CQ TODAY ONLINE NEWS
Updated June 5, 2012 – 10:57 p.m.
GOP Readies Highway Counteroffer
By Nathan Hurst, CQ Staff
House Republicans were preparing a counteroffer to a new Senate highway bill proposal, as negotiations showed new signs of life Tuesday on several fronts.
Senate Environment and Public Works Chairwoman
Meanwhile, the Republican-leaning U.S. Chamber of Commerce lined up in opposition to a procedural motion that could tie the hands of House conferees. And Senate negotiations aimed at finding a bipartisan compromise on language restricting EPA regulation of coal ash were reported to be showing progress.
“We got a very warm reception over there,” Boxer said, after she and Inhofe delivered their new offer to Mica’s office.
House Republicans said they were taking the proposal seriously. “We’re starting to review the Senate offer,” said freshman Republican
Boxer said the proposal reflects the wishes of House members on transportation provisions in the bill, although she declined to provide details. She said other issues, including House proposals to mandate fast-track approval of the Keystone XL pipeline and to rein in the EPA’s authority to regulate coal ash, were not dealt with in the offer. “The other issues we’ll deal with after this,” she said. “This is a transportation bill.”
Lankford said House Republicans hope to have a response to the Senate offer this week. “We are not looking for everything,” he said. “We want action in some areas where the Senate has been silent. Many House conferees have been working on these issues.”
The Senate passed its two-year, $109 billion surface transportation reauthorization on a 74-22 vote in mid-March. That bill went to conference last month after the House passed a 90-day authorization (
House GOP conferees have said recently they were increasingly unhappy about the status of negotiations.
“The Senate vote was bipartisan,” Lankford said Tuesday. “That is great. But there also are things that the House is passionate about.”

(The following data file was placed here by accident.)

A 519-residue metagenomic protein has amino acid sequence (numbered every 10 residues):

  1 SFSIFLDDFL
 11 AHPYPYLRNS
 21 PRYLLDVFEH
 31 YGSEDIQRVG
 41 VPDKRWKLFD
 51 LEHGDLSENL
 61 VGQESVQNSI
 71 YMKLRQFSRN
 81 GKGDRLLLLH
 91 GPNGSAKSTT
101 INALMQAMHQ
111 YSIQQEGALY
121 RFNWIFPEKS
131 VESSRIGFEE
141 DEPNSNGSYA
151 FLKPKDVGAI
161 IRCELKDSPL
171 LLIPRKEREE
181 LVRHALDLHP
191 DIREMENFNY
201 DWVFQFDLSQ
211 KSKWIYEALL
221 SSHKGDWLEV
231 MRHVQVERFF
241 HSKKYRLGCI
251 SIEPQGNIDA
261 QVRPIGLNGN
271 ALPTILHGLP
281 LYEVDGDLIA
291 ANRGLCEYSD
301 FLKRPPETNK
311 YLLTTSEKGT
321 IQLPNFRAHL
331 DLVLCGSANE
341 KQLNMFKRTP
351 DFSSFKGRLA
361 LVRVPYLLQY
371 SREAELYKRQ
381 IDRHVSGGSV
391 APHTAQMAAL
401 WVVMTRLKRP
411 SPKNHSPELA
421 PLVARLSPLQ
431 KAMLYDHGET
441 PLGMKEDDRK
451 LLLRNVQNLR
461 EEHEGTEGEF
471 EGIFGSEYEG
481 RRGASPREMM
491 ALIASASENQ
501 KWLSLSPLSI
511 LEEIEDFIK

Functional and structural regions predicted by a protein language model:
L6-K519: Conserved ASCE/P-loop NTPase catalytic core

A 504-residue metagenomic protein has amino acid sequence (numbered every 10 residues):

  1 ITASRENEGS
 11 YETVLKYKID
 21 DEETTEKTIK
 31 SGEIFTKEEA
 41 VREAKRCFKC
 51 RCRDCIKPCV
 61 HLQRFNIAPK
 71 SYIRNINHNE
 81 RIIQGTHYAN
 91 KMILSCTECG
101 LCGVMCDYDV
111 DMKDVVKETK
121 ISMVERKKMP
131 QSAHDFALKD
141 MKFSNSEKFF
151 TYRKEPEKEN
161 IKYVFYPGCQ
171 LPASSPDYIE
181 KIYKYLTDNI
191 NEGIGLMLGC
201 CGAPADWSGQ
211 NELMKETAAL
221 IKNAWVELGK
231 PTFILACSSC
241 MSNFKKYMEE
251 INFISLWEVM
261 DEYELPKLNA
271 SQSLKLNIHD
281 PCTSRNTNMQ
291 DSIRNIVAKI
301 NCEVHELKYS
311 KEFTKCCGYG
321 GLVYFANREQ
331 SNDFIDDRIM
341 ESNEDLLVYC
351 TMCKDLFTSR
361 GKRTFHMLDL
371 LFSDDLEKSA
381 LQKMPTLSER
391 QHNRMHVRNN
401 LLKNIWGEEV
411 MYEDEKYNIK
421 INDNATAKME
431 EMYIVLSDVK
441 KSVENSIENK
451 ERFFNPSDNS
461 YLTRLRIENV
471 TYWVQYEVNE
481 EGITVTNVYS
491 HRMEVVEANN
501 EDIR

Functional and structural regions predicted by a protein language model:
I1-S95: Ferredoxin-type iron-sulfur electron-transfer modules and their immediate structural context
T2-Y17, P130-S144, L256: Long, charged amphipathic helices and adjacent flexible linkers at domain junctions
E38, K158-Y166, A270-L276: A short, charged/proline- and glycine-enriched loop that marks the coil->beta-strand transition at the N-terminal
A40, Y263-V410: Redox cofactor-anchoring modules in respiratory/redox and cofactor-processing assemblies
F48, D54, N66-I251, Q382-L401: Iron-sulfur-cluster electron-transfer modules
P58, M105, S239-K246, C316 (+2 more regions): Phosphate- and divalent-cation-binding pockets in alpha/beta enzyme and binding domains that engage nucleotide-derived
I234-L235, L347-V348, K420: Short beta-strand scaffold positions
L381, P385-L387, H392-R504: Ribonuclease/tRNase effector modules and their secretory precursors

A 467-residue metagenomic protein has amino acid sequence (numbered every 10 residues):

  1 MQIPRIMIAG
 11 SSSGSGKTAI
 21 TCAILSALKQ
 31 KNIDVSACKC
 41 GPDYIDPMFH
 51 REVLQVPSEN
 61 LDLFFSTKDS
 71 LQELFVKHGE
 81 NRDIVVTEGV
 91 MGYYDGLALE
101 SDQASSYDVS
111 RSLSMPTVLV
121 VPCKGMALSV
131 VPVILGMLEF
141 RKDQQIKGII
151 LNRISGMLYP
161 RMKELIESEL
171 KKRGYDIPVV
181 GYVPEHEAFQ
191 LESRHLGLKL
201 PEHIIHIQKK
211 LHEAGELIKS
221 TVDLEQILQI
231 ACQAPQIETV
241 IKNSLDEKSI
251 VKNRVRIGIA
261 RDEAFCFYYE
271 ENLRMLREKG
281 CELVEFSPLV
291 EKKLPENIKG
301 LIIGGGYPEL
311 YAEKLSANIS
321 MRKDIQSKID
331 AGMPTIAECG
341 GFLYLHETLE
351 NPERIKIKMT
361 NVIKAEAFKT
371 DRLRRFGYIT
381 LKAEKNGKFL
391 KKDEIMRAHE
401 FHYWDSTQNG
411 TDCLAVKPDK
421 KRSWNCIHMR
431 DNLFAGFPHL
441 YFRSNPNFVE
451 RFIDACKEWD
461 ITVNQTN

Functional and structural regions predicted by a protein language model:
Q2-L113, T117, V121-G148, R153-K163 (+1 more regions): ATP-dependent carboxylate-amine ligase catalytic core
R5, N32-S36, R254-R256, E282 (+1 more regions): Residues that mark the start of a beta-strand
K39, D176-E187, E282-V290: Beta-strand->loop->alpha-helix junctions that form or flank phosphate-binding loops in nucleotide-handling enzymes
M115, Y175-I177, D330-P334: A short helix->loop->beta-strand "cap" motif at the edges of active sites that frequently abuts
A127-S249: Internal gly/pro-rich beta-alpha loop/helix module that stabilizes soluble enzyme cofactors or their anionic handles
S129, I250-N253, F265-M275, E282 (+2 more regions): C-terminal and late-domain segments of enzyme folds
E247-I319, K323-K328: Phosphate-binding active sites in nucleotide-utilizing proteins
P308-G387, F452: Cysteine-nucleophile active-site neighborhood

He said House members want strong action to streamline environmental approvals of transportation projects and consolidate programs.
House Republicans now find themselves under mounting pressure to reject a motion instructing conferees to reduce fiscal 2013 highway bill spending to levels that could be supported by current excise taxes — effectively a cut of about one-third.
GOP Readies Highway Counteroffer
The Chamber of Commerce urged members to vote against the motion, and warned Tuesday that the business group will include the vote on Georgia Republican
“Cuts of this magnitude would eliminate hundreds of thousands of jobs, would curb critical safety programs and would cause a substantial portion of transportation projects to be shelved,” the chamber’s chief lobbyist, R. Bruce Josten, wrote in a letter to lawmakers.
The Chamber’s position reflects the tension between the GOP’s business constituency and its conservative ideological backers. Some conservative groups including Heritage Action for America have endorsed the Broun resolution.
Broun’s resolution would not be binding, but opponents worry it would have the effect of limiting flexibility for House negotiators and make a conference agreement much harder to achieve.
A coalition of 10 transportation groups including the American Association of State Highway and Transportation Officials and the American Highway Users Alliance appealed to conferees in a letter to expedite passage of “mutually acceptable surface transportation legislation.” Another group of 51 regional Chambers of Commerce signed a letter to conferees taking a similar position.
While Boxer signaled that the new Senate proposal does not address efforts to restrict EPA regulation of coal ash, Sen.
“We’ve done a ton of work with Democrats on the Senate side on that language,” said Hoeven, an Energy and Natural Resources Committee member serving as a conferee. “And I think within reason, there’s more we can do on it. And we are working on it.”
That still leaves the Keystone pipeline and other big issues on the table, including Republican proposals to expand domestic oil and gas production and use the royalties to boost highway spending.
There’s also a question of how to pay for anything conferees produce. House Republicans – most notably Mica – have repeatedly said they would like to extend authorization beyond the end of fiscal 2013, when the Senate bill would expire.
But Senate Finance Chairman
Federal surface transportation programs have not been fully reauthorized since 2005 (PL 109-59) and are currently operating under an extension (PL 112-102) that expires at the end of the month.
Richard E. Cohen and Geof Koss contributed to this story.
First posted June 5, 2012 2:42 p.m.